Shane Waldron is the latest name to be picked off the Sean McVay coaching tree.
Much will be made of the Seattle Seahawks offensive coordinator and his possible implementation of jet motion and outside zone, but it seems unlikely Pete Carroll felt his offense was missing innovation in the run game that Waldron could solve.
Only six of Seattle’s run snaps involved jet motion this preseason. The Los Angeles Rams ran seven such plays, so it’s possible Seattle has an entire package of offense laying in wait, but Waldron was the passing game coordinator for McVay in Los Angeles with Jared Goff, and his tenure will be judged by what he calls when quarterback Russell Wilson has the ball in his hands.
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Wilson doesn't lack much as a passer in the prime of his career. He ranked sixth in passing grade in 2020 (88.6), tossed the second-most touchdowns (40) and placed fourth in adjusted completion rate (79%) among quarterbacks with at least 100 dropbacks. Even with this production, he still ranked second in scrambles and took the third-most sacks. While no one in their right mind would want to take away Wilson’s ability to create and extend plays in the passing game, it would serve Seattle’s best interest to allow Mr. Unlimited to be efficient in his work before the snap and find quick throws.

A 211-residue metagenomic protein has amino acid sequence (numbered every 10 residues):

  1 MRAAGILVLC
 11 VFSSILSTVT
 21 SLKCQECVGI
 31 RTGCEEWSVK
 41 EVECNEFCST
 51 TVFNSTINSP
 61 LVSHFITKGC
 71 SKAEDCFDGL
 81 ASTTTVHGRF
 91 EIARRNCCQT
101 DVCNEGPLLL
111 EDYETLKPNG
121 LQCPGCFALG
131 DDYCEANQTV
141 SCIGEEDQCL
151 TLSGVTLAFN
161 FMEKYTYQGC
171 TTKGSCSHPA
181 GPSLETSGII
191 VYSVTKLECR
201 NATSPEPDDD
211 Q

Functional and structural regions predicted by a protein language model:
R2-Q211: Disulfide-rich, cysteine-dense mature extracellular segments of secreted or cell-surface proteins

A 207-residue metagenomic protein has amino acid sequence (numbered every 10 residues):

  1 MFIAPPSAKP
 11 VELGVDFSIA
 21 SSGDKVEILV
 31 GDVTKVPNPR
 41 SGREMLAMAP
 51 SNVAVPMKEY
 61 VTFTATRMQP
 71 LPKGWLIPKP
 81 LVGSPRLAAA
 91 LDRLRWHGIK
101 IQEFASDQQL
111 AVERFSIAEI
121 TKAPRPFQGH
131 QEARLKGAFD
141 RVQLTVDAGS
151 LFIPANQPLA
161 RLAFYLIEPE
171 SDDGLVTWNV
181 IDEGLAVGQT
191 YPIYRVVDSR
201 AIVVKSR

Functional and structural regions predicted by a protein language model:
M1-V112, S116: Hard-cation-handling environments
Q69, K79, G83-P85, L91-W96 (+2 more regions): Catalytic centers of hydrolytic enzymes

Russell Wilson vs. Jared Goff | Since 2018, all dropbacks
|Passing Grade||Big-Time Throws||Adjusted Completion %||Average Depth of Target||Air Yds %|
The past three years Shane Waldron spent as the passing game coordinator serves as evidence he can challenge Wilson to add a dimension to his game he hasn’t spent much time with lately: working out of empty formations. There are different schools of thought as to why an offense gets into empty. The Baltimore Ravens, for example, use it as a polar opposite to their base offense of multiple backs and tight ends.
Everything about the Ravens' offense tries to force a defense into static, predictable looks. If the right look doesn’t present itself, the quarterback is athletic enough to be his own checkdown. For teams like the Pittsburgh Steelers, the signal-caller is a trusted veteran who looks to get the ball out of his hands quickly to increase the likelihood of yards after the catch.
In either approach, you run into the dangers of predictability. Baltimore’s passing offense isn’t deep enough schematically to live in empty, and Pittsburgh’s overreliance on underneath passing to compensate for the bad run game cost the team late in the season. Wilson’s skill set gives Seattle an opportunity to find the healthy midpoint between the two approaches, but the quarterback will have to go outside of his comfort zone to make it happen.